Very early on in our math curriculum I knew my kids were going to need to know their number sight words pretty quickly. They were required to read and write numbers in words right off the bat and that’s hard to do if you don’t know them! So, I set out to teach the number sight words using fun and engaging games that had them learning without even knowing it. No worksheets allowed!
This game was always a favorite! Have a student draw a number sight word card from a stack and read it. Then, they do that amount of a certain action you call out. For example, if a student draws and reads the word “five”, they do five jumping jacks or spin around five times. Here are some of the actions we used: jumping jacks, spin around, hop on one foot, clap, snap fingers, touch toes, blink, take giant steps, take steps backwards, hop like a frog, walk like a crab, and push ups. After they finish the action, have them read the number sight word one more time before drawing the next card. This game is great for kinesthetic learners and for getting those wiggles out sometimes!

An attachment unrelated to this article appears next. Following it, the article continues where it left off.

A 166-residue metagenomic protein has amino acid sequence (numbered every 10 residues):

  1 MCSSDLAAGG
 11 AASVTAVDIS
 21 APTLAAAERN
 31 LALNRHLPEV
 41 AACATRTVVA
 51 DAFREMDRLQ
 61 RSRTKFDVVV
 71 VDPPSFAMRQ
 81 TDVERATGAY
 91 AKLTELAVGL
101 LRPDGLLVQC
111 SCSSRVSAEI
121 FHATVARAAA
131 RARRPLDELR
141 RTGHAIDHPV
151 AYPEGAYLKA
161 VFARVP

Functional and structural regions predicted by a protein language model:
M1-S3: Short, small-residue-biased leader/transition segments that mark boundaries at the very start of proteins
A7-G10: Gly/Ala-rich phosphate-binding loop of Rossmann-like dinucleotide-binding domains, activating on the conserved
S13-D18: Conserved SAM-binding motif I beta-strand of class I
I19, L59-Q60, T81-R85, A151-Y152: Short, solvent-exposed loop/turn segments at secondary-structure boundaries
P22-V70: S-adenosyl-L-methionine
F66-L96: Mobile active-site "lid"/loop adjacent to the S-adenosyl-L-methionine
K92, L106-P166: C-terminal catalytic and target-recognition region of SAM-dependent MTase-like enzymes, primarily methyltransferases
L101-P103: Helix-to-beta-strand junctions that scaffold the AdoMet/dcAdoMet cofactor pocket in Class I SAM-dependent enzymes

Have students close their eyes or turn around. Arrange several number sight word cards in order, but turn one over or leave it out. Students turn around or open their eyes, read the number sight words, and figure out what number is missing. This game also practices counting and sequencing.
Mix up the number sight words and have students put the cards in numerical order. You might have them order the cards from least to greatest, or greatest to least. This is another game that practices sequencing and also comparing.
Played like the traditional “War” card game, each player has a stack of number sight word cards placed face down in front of them. Each player turns the top card over, and the one with the highest number keeps both cards. The players keep playing until all their cards are turned over. The player with the most cards at the end wins. What students don’t even realize is that they’re also practicing comparing numbers with this game. It’s a win-win!
This game is the always fun matching or memory game. Make two copies of each number sight word, turn them over face down, and have players turn cards over two at a time to try to find the match. This game can also be played with regular sight words.
Hide number sight words around the room and have students go find them. This game can also be played with regular sight words.